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What’s the ITU and why is it important?

Imogen Foulkes

It’s been dubbed the most important United Nation’s agency, but I have to confess, in all my years in Geneva the ITU, International Telecommunication Union, is one of the agencies I have, well, maybe not paid as much attention to as I should have.

All that changed recently, when, leafing through the UN’s calendar for the second half of 2022, I noticed that the ITU would be holding its once every four years “plenipotentiary”. Now there’s a word to conjure with: plenipotentiary? I was intrigued.

As it turns out, it’s a grandiose name for an event similar to the World Health Assembly, or the UN General Assembly, when UN member states get together to elect governing boards or adopt new policies.

But there are differences. For a start the ITU is the oldest UN agency, in fact it is far older than the United Nations itself. Founded in 1865, its original role was to standardise a fledgling telegraph system. Many countries were developing what was then cutting-edge communications technology, but they were following technical different paths, and not…communicating with one another about their respective developments.


Cross border challenges

This caused, as the ITU’s deputy secretary general Malcolm Johnson told me “challenges, in the cross border operation of the telegraph service in Europe”. “In fact”, he adds, “operators had to write out the telegraph on one side of the border, and walk across to the operator on the other side of the border who would then start tapping out the message.”

That kind of incompatible technological development risked defeating the whole purpose of the emerging communications industry, and so the ITU was created, tasked with getting countries together to agree unified standards for the telegraph service, telephony, and IT developments ever since. Today Johnson credits the ITU’s existence with the telecommunications breakthroughs which changed our way of life.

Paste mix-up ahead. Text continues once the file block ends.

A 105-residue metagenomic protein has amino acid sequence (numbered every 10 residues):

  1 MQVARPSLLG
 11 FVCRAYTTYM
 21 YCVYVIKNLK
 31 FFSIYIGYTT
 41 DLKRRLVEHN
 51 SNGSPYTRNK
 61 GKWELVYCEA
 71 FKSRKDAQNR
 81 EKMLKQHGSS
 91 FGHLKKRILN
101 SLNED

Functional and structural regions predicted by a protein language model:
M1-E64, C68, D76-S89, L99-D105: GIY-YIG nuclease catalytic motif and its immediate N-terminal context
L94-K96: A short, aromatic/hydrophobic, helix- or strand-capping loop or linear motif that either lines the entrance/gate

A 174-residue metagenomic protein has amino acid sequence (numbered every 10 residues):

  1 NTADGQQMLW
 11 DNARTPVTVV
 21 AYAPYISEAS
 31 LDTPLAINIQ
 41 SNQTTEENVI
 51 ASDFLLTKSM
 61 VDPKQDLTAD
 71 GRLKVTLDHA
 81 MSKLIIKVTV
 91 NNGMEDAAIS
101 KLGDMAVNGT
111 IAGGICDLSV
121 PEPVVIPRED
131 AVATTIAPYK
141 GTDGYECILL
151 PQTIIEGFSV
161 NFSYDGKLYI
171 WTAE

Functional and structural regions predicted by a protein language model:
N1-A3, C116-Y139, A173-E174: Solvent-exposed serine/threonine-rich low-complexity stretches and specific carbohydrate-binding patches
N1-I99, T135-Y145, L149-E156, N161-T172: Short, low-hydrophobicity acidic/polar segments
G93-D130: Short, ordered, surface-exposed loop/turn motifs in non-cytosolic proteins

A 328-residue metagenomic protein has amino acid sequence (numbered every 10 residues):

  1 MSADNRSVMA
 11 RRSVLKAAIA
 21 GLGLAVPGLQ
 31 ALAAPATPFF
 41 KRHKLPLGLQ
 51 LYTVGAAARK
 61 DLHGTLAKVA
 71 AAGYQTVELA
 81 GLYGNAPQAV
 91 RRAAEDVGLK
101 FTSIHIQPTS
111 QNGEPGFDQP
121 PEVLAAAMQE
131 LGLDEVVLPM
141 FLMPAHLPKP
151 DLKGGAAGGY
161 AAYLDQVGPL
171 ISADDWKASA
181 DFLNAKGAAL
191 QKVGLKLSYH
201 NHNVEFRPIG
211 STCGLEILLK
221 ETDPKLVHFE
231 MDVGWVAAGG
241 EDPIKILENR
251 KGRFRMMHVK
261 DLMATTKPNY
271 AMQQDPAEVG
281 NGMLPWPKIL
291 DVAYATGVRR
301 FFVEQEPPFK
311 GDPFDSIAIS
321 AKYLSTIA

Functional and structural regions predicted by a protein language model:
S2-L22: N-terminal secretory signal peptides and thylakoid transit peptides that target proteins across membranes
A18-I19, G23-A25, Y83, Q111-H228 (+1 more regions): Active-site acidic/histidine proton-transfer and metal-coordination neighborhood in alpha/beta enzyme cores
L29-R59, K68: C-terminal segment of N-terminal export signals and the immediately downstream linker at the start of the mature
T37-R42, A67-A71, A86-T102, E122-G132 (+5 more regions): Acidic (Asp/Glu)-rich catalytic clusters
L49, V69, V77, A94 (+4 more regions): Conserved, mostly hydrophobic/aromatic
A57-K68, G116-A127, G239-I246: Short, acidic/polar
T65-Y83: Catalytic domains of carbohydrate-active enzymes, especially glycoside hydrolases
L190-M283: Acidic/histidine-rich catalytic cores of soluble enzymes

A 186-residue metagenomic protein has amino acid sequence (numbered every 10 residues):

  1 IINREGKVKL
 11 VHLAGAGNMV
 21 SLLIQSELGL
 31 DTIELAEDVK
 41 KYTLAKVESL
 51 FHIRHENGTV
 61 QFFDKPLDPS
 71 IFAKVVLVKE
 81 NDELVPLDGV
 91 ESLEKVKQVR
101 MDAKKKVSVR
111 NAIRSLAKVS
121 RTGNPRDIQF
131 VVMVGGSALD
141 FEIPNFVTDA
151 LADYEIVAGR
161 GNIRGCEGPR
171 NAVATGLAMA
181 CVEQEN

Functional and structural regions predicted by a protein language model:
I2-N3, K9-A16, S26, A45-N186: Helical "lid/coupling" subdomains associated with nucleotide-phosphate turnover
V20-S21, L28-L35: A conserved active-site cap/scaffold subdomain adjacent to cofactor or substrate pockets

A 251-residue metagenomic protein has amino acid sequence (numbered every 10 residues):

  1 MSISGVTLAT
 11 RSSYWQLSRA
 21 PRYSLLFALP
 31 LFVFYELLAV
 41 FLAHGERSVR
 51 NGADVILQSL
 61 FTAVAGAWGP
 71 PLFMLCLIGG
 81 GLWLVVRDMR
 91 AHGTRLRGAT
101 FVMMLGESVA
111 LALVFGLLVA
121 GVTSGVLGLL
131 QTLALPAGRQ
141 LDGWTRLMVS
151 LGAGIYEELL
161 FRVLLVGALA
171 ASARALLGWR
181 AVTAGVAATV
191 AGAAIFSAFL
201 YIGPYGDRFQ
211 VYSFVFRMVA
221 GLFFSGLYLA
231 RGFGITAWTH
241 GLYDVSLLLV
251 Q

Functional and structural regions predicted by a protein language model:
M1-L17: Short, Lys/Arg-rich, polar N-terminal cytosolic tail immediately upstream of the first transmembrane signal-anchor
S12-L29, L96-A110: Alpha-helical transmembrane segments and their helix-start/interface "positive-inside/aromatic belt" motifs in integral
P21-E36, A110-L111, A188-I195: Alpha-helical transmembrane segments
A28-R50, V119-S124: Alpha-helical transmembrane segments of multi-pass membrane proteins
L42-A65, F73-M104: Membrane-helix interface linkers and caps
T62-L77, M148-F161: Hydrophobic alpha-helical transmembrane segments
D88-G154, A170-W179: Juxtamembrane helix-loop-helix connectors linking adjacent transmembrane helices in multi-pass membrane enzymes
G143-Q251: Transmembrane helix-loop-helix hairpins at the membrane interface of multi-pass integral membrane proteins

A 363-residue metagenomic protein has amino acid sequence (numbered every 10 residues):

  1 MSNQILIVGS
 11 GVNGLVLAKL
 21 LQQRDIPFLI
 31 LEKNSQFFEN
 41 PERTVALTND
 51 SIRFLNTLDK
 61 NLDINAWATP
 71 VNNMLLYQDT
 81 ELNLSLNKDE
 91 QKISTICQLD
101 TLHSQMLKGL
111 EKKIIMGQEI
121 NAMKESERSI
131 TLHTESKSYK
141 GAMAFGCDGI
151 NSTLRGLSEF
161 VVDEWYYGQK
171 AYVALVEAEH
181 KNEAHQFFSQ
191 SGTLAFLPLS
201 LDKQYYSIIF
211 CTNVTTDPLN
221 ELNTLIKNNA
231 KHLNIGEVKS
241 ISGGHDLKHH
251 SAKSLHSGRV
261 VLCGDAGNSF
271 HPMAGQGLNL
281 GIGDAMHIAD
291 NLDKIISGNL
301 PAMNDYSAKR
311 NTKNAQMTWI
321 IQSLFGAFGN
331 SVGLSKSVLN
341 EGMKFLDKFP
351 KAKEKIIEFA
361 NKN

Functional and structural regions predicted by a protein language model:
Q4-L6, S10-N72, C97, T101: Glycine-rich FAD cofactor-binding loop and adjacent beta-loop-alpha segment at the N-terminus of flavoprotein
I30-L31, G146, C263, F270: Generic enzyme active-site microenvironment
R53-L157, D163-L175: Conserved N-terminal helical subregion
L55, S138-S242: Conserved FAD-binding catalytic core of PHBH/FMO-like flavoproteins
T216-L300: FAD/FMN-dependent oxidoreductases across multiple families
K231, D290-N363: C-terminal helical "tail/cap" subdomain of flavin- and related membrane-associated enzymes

“Telephony, radio and television broadcasting, satellite communications, the internet, they wouldn’t have developed.”

Malcolm Johnson joins me on the latest edition of Inside Geneva, together with long time telecommunications specialist Fiona Alexander, and the UK’s ambassador to the UN in Geneva, Simon Manley, to take an in-depth look at the ITU, its role in the 21st century, and that upcoming plenipotentiary.

Alexander, who now works for the Washington based Centre for European Policy Analysis, suggests that while many of us may not have heard of the ITU, it would be a mistake to underestimate it. “If you’re a beneficiary of any modern-day communications network, you have benefitted from something that the ITU has done.”

Diverse membership…and a cold war clash?

An organisation with such a wide yet highly technical mandate, does Ambassador Manley tells us, need specialists as well as UN diplomats. That’s why the ITU has a very different membership from other UN agencies: together with the UN’s 193 member states, the ITU has almost 900 representatives from the IT industry, and from academia.

And so back to that upcoming plenipotentiary. Taking place later this month in Bucharest, the gathering will elect a new secretary general, as well as a 48-member governing council. And here’s why some people are paying a little more attention to the ITU right now than they may have done in the past: the competition for secretary general is between seasoned ITU official Doreen Bogdan-Martin from the United States, and IT specialist Rashid Ismailov – who also until recently happened to be Russia’s vice-minister for telecommunications.